With 14 per cent of the global market and a revenue of up to DKK 35 billion (EUR 470 million), the Danish ingredients industry has relatively unnoticed developed into a heavyweight. At the same time, there are further major growth possibilities. Therefore, DTU wants to strengthen research and education in the area
If you buy an ice cream in a random place in the world, there is a fifty-fifty per cent chance that it contains or is produced from ingredients supplied by a Danish company. If you buy a loaf of bread, the probability is ‘only’ 25 per cent—but that is also a rather high share considering the amount of bread consumed on a global scale. In total, Danish companies account for 14 per cent of the global market for ingredients.
By comparison, this corresponds approximately to the market share for the Danish shipping industry.
The impressive figures are the reason why DTU together with the Danish Food and Drink Federation and the Danish Agriculture & Food Council have carried out a study of the industry and its development areas. A report recommends to intensify DTU’s efforts in the area. More specifically, the report suggests that a new unit, DTU Ingredients, be established to coordinate research and education activities relevant to the ingredients which today are spread across several of the university’s departments. The model is known from, for example, DTU Maritime Center, which serves as the shipping industry’s point of access to DTU.
Need for even more ingredients
A large number of companies in the industry have participated in the study. The overall picture is that the strong growth recorded by the Danish ingredients industry has far from peaked yet. UN’s forecasts indicate that the number of people in the world will increase by approx. two billion over the coming decades. This will result in a growing demand for food and thereby also ingredients. But the demand for ingredients will actually increase even more than the general demand for food. Most new citizens of the world will be living in towns and cities. This will increase the distance between food cultivation and food consumption. Therefore, there will be an even greater need for ingredients which prolong product shelf life and ensure they have an acceptable flavour, texture, etc.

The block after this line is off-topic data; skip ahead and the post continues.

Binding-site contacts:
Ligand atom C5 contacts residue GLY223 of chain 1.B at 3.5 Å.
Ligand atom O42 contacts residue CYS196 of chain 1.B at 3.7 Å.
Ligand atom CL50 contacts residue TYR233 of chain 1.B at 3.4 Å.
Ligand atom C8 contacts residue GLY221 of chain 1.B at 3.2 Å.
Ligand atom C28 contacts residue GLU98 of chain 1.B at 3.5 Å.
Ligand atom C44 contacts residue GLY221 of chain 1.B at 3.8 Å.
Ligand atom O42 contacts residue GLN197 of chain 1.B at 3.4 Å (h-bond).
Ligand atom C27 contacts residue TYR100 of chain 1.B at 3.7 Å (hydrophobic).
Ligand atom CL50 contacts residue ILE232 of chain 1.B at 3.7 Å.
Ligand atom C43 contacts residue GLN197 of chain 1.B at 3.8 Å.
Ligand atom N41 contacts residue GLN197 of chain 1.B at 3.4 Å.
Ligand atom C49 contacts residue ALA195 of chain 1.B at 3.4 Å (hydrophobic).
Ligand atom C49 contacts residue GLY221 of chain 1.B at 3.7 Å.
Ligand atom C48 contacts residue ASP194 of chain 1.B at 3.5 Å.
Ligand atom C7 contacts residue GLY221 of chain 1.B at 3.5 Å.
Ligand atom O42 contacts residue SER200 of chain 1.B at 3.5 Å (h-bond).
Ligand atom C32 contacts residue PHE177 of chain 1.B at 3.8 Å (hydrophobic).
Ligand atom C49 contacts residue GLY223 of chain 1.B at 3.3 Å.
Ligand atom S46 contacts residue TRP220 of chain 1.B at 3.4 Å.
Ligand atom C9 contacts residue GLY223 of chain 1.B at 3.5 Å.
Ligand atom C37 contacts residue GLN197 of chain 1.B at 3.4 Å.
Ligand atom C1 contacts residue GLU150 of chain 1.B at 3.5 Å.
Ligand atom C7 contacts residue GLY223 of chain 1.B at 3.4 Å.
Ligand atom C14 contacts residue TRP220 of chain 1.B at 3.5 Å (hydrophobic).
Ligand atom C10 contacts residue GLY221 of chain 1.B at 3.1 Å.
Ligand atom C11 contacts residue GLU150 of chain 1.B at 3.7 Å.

In other words, Danish ingredients companies have definitely not exhausted their growth possibilities. However, the study also shows that it will require considerable efforts in relation to research, innovation, and educating graduates to maintain the large Danish market share within the area.
Unknown to the public
Several companies emphasize that the industry has experienced more recruitment difficulties compared to other industries with the same high technological level. One reason is that ingredients companies are practically only engaged in business-to-business activities. Therefore, they are unknown to the public. At the same time, companies in the food industry generally have no interest in advertising that their products contain certain ingredients.
According to the report, this picture may change in future. It will become increasingly common to focus on the health impact of ingredients, for example that a product contains dietary fibres or bacterial cultures which benefit the digestive process or promote health in other ways.